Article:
Because the NCLEX-RN® exam is testing your critical thinking, the topic of the questions may be unstated. You may see a question that concerns a disease process or procedure with which you are unfamiliar. Most test takers who are “clueless” about a question will read the question and answer choices over and over again. They do this because they hope that:
- They will remember seeing the topic in their notes or on a textbook page.
- The light will dawn and they will remember something about the topic.
- They believe there is some clue in the question that will point them toward the correct
What usually happens? Absolutely nothing! The student then randomly selects an answer choice. When you randomly select an answer, you have 1 chance in 4 of getting it right. You can better those odds, and here’s how: When you encounter a question that deals with unfamiliar nursing content, look for clues in the answer choices instead of in the question stem.
If you find yourself “clueless” after you carefully read a question, follow these steps:
Practice Question 1
Step 1. Read the stem of the question. Can you identify the topic of the question? No, you can’t. The nurse is telling the client to do something, but about what topic? The topic is unstated in the question.
Step 2. Read the answer choices to obtain clues about the topic of the question. Each answer choice deals with ways to maintain a normal blood sugar.
Step 3. Reword the question: “What does the nurse tell the client about ‘sick day rules’?”
Answer and Explanation
(1) “Hold your regular dose of insulin.” This is an implementation that would increase the blood glucose level. The nurse should assess first. Eliminate.
(2) “Check your blood glucose level every 3–4 hours.” This is an assessment. Before you can advise the client, you must identify whether the client is hypoglycemic or hyperglycemic. Keep this answer for consideration.
(3) “Increase your consumption of foods containing simple sugars.” This is an implementation and would increase the client’s blood glucose level. The nurse should assess first. Eliminate.
(4) “Increase your activity level.” This is an implementation that would decrease the client’s blood glucose level. The nurse should assess first. Eliminate.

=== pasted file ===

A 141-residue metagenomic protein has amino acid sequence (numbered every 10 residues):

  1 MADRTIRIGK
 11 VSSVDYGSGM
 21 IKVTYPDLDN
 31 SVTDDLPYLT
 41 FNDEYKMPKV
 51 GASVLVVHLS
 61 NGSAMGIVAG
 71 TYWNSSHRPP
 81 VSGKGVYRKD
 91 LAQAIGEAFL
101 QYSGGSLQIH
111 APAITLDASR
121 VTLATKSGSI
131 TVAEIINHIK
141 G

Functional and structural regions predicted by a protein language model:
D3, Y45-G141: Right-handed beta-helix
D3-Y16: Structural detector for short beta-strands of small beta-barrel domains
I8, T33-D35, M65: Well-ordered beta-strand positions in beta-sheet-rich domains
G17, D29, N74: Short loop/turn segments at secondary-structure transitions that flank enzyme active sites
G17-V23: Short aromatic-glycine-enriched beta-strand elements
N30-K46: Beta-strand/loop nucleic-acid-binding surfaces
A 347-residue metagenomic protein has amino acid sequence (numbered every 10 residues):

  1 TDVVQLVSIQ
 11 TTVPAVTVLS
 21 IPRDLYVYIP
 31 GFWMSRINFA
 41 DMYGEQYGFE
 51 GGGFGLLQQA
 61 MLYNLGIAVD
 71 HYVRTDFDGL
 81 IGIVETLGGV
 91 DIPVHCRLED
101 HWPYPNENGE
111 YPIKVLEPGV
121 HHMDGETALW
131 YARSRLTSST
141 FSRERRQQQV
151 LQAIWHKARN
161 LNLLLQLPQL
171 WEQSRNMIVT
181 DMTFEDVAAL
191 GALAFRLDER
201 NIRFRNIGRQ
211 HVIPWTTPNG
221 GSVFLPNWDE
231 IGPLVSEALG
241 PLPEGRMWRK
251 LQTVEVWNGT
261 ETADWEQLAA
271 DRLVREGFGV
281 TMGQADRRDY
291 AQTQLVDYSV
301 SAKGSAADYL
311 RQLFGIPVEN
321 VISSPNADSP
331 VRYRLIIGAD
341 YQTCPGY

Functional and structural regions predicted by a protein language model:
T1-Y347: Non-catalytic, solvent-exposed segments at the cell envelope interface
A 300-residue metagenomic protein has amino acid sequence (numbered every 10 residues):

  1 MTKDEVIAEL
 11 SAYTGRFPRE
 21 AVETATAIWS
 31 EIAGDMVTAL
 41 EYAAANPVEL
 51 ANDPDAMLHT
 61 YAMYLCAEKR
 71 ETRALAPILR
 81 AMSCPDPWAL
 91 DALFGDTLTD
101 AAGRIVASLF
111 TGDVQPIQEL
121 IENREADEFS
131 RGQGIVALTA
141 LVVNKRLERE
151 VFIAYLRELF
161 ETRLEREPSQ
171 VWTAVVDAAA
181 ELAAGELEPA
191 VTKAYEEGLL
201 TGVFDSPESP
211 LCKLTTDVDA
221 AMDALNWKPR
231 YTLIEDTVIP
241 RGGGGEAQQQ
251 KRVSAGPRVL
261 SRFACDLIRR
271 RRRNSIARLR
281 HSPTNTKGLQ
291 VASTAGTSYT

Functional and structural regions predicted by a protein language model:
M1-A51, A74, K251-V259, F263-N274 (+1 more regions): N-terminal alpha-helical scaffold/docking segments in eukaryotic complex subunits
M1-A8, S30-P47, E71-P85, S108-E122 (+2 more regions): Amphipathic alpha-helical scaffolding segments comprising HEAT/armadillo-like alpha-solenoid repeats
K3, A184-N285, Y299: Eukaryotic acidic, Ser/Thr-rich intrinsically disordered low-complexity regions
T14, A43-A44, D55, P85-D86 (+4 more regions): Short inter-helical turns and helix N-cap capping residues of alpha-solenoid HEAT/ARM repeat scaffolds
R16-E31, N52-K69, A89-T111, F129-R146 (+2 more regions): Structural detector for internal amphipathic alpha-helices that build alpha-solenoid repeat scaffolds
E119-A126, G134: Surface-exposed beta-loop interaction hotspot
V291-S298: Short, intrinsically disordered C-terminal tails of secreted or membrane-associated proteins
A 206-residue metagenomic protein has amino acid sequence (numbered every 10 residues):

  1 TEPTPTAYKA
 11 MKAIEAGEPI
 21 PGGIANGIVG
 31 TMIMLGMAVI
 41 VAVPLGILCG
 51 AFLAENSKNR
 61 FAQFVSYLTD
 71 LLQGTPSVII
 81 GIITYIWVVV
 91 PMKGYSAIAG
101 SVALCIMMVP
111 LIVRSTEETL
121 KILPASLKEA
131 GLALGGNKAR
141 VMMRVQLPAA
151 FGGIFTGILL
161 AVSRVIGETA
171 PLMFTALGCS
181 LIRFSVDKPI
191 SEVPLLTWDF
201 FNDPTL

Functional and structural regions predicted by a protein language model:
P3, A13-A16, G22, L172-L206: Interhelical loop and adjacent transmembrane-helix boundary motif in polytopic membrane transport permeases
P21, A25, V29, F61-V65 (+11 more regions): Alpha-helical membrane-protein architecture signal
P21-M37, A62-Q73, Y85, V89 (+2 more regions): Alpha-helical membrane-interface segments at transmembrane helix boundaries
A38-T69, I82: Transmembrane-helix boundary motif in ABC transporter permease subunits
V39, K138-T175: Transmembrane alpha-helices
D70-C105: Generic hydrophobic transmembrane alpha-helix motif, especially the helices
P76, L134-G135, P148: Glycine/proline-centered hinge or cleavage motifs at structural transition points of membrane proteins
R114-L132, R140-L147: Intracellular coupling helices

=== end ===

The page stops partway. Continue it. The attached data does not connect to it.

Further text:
The nurse should always assess before implementing nursing care. The correct answer is (2).
No matter how much you prepare for the NCLEX-RN® exam, there may be topics you see on your test with which you are unfamiliar. Reading the answer choices for clues will increase your chances of selecting a correct answer. Remember, you do have a body of knowledge. You just have to be calm and access this knowledge.
Practice Question 2
In some questions, the NCLEX-RN® exam asks you to figure out the topic of the question. In those questions, you should follow this path:
In other questions you are required to use critical thinking skills to figure out what the answer choices really mean. The NCLEX-RN® exam can take a concept with which you are very familiar and make it difficult to recognize. The following question illustrates this point.
It is not difficult to identify the topic of this question, “What is a priority for a client with heart failure?” Many students get tripped up on this question by not thinking through the answers as carefully as they should. In some questions, you have to figure out the topic of the question. In this question, you have to figure out what the answer choices mean.
Step 1. Read the stem of the question.
Step 2. Reword the question in your own words.
Step 3. Read the answer choices.
Step 4. Think: “What nursing concept should I identify in the answer choices?”
The Reworded Question: What is a priority for a client with heart failure?
Answer and Explanation
(1) “Do your ankles swell at the end of the day?” Why would you ask a client this question? Because edema is a symptom of right-sided heart failure. Is right-sided failure your priority? No, left-sided failure takes priority because it affects the lungs. Eliminate this answer.
(2) “Where do you sleep at night?” Why would you ask a client this question? If he is sleeping in his bed, his breathing is not compromised. If he has to sleep in his recliner, he is having orthopnea. Orthopnea is a symptom of left-sided failure, and this would be a priority. Keep this answer for consideration.
(3) “How do you feel after you eat dinner?” Why would you ask a client this question? Bloating after meals is a symptom of right-sided failure. This is not as important as breathing problems. Eliminate this answer.
(4) “Do you have chest pain when you inhale?” Why would you ask a client this question? It does indicate a breathing problem. The student who reacts rather than thinks may select this answer. Pain on inspiration may indicate irritation of the parietal pleura of the lung, which is not associated with heart failure. Eliminate this answer.
The correct answer is (2). In order to select this answer, you must recognize that “Where do you sleep at night?” represents orthopnea. The NCLEX-RN® exam can take important concepts such as this, and “hide” the concept in some fairly simple behaviors.
These questions illustrate why knowing nursing content is not enough to answer application/analysis-level questions. You must be able to effectively use the information you learned in nursing school to answer NCLEX-RN® exam-style test questions. Here is a brief review of some of the lessons you have learned in this chapter:
Reword the question.
Eliminate answer choices you know to be incorrect.
Don’t predict answers.
Recognize expected outcomes.
Read answer choices to obtain clues.